Slate’s Mad Men TV Club writers Hanna Rosin and Seth Stevenson were on Facebook on Monday to chat with readers about the season six premiere. The following transcript has been edited for length and clarity.
Seth Stevenson: What did everyone think of the premiere last night?
Patrick McGough: I just found the whole thing underwhelming and hard to connect to. I liked Seth's take on it in his Slate review, but it all left me cold.
Donna Lyman Semar: Thought it was quite boring. Very disappointed.
Michael Leone: I thought it was strained. Don is becoming dull. Enough with his brooding! The Betty sequence I thought completely unbelievable, and moreover, I don't give a crap about her. Even the office scenes felt tired and played out. Roger's sequence was the most interesting and amusing. I was missing Joan.
Hanna Rosin: Wow, am surprised at the negativity. Was it Don's mute moping that turned everyone off? Roger on the couch?
Jill Elswick: Roger on the couch was the best part! That speech about doors. Death was at every turn in this episode, and the male leads seemed to have lost their way (Don wrote a dud ad that turned out to really be about death!). On the other hand, Peggy and Megan—and even Betty—seemed purposeful. Roger's tears at being confronted with the death of the shoeshine man was a key development, and it contrasted well with his lack of feeling about his mother's passing.
Hanna Rosin: Jill—you just pre-empted my Slate entry. I totally agree, the women were doing something, while the men were spinning in circles. Roger can talk—I can luxuriate in Roger talk all day. Woe to the psychiatrist who falls asleep with Roger on the couch. But it's just talk. Whereas Betty at least ventures out, talks dirty, walks down the path with a modicum of curiosity.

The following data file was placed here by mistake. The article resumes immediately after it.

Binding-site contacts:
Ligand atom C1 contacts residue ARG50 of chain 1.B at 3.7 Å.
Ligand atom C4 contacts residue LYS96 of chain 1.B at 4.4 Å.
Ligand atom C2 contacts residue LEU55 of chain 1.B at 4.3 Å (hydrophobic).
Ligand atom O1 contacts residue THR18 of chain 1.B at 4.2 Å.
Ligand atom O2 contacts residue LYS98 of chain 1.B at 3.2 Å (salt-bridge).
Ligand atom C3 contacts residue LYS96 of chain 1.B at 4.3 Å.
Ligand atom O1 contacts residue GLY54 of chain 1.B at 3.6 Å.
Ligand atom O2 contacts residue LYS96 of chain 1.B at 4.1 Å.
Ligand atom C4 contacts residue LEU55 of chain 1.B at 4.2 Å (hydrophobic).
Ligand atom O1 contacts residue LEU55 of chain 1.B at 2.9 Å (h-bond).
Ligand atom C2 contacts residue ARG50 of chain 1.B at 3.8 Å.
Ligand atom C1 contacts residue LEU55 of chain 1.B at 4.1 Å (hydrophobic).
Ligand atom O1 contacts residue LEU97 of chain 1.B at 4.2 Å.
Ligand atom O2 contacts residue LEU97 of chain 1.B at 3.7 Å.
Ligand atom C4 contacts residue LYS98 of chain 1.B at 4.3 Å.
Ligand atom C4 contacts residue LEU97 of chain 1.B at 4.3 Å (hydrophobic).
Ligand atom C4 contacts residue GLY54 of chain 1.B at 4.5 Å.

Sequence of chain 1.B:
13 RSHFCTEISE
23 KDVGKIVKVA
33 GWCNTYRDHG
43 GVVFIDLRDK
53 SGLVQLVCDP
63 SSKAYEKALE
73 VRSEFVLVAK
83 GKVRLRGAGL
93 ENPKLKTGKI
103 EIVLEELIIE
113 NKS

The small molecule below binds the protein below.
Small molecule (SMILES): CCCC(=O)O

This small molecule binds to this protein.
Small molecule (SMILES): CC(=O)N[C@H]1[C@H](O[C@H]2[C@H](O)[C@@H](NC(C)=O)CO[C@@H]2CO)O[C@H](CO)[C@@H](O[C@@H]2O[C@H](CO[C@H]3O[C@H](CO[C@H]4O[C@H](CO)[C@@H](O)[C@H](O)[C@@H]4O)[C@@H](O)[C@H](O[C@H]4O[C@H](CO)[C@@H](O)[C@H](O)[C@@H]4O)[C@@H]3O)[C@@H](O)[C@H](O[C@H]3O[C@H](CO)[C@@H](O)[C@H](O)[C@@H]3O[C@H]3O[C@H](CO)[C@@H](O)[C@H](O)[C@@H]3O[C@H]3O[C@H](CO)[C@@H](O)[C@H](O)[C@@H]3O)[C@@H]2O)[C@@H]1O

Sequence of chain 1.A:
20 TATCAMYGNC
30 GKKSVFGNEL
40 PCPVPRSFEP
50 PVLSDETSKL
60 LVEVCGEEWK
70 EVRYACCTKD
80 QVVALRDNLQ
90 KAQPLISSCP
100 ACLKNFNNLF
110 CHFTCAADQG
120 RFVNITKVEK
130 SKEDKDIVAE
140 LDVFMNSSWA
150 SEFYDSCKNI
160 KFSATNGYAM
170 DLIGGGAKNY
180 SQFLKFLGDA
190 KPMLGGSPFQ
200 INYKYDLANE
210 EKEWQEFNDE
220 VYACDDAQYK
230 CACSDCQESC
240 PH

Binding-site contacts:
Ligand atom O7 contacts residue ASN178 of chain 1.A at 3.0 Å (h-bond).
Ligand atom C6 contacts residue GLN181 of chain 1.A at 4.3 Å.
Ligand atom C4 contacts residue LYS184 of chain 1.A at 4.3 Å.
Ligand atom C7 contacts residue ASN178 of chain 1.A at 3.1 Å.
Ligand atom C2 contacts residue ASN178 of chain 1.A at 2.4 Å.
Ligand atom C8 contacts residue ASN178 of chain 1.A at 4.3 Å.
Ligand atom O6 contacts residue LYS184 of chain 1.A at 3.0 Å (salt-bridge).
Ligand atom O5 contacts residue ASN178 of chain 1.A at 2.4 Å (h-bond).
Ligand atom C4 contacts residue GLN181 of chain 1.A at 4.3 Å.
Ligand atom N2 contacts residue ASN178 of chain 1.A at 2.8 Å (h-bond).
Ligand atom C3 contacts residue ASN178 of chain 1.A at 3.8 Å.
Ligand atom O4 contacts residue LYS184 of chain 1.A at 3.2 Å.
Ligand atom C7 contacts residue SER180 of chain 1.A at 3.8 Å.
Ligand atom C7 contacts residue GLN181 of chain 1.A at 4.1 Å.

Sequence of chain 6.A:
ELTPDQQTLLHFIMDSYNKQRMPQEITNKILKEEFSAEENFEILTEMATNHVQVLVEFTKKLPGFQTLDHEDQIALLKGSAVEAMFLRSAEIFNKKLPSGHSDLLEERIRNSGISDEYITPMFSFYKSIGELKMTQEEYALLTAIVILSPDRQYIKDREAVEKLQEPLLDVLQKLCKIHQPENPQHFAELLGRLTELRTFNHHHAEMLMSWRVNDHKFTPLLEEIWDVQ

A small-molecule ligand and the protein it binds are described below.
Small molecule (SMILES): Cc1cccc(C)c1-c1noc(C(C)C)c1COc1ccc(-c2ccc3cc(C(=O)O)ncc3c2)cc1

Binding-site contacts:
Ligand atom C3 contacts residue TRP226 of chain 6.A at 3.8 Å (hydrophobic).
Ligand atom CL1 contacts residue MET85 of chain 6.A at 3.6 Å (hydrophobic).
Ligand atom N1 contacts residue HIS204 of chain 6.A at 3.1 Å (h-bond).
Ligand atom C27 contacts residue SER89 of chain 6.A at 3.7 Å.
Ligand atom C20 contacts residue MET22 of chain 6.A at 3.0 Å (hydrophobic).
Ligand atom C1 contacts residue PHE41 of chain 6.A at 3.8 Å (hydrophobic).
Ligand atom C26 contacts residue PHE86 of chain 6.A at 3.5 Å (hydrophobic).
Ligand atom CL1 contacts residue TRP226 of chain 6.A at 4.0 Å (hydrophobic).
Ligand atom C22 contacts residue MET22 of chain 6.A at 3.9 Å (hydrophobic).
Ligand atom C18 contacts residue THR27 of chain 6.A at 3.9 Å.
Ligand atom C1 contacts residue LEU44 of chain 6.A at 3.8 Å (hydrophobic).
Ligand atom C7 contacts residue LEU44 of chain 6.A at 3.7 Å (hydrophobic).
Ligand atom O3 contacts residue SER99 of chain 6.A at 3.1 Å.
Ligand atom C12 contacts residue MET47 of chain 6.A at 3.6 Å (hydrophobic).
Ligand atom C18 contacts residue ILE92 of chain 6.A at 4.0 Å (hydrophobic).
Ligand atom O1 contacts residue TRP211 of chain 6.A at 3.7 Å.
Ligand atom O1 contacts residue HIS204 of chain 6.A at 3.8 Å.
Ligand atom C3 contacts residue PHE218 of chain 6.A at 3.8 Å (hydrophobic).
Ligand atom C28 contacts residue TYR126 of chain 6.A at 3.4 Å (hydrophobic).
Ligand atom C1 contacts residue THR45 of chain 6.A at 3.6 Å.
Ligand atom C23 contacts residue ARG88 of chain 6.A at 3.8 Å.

John Swansburg: I gotta say, I found last night's episode pretty slack. I read that AMC pressured Weiner to open the season with a two-hour episode, and this felt padded out to me. I did love when Ken Cosgrove dressed down that sycophant, though it portended bad things to come for someone.
Seth Stevenson: Ever-amiable Cosgrove took on a much harsher edge last night. Ken's always been a bit of a fringe character, if beloved by the literary-minded New Englanders among us. Maybe bigger things are in store for him this season?
Hanna Rosin: Yes, why were they all so harsh to that poor fan boy on the couch? And personally, I like having Ken's clueless amiability as a counterpoint to all the scheming.
Steve Robertson: Pete is a full partner. Ken is a senior accounts exec. There's a new generation of juniors coming in. Juniors with the same mix of ambition and incompetence that Pete once had. Only now they look at Pete with the same type of awe and jealousy that Pete held for Don.
Seth Stevenson: Perhaps Ken is attempting to nip Pete's burgeoning fan club in the bud.
Seth Stevenson: Maybe it's me but I found the premiere riveting. This isn't a show like Breaking Bad or the Sopranos, where it's a breeze to chuck in some violence to goose the action whenever things are flagging. I thought there was plenty of emotional drama. Roger dealt with his mother's death, we learn that Don is cheating on Megan, Peggy is becoming a creative rock star. ... Stuff happened!
Byron Boneparth: I think the parts you mention were riveting or at least very interesting. But the whole Betty/Sandy plotline was sort of dull and seemed a bit pointless, and that was a good chunk of the episode. I would have liked more Pete and/or Joan and less of the comparatively less compelling Francises.
Seth Stevenson: I am always in favor of more Joan. And yes, in general, my energy level seems to drop a bit whenever we cut to the Francis abode.
Daniel Noa: Mad Men is about a man falling. It's a continuous fall. Not two steps forward one step back. And Don's addiction (womanizing—seduction more than sex) is not Betty's fault or Megan's fault, which is the whole point. It's his fault and he cannot exorcise his demons without drastic action (we'll see if the show can even go there). More likely, he will be emblematic of a culture and generation that destroyed itself in pursuit of, as Don calls it, "the moment before you need more happiness."
Hanna Rosin: Matt Zoller Seitz’s recap in Vulture ends on a great question: Are these fundamental human flaws or flaws of the age. Is this something the late ‘60s did to us, or is this the nature of humanity? That seems to be a question overhanging this season, because Don is unchanging and seems unaffected by the times. He would be cheating on his wife if it were 1932. And in some ways, the "age" is setting them up to be better men, to open up and understand themselves better, even if it will take a few decades to get there.
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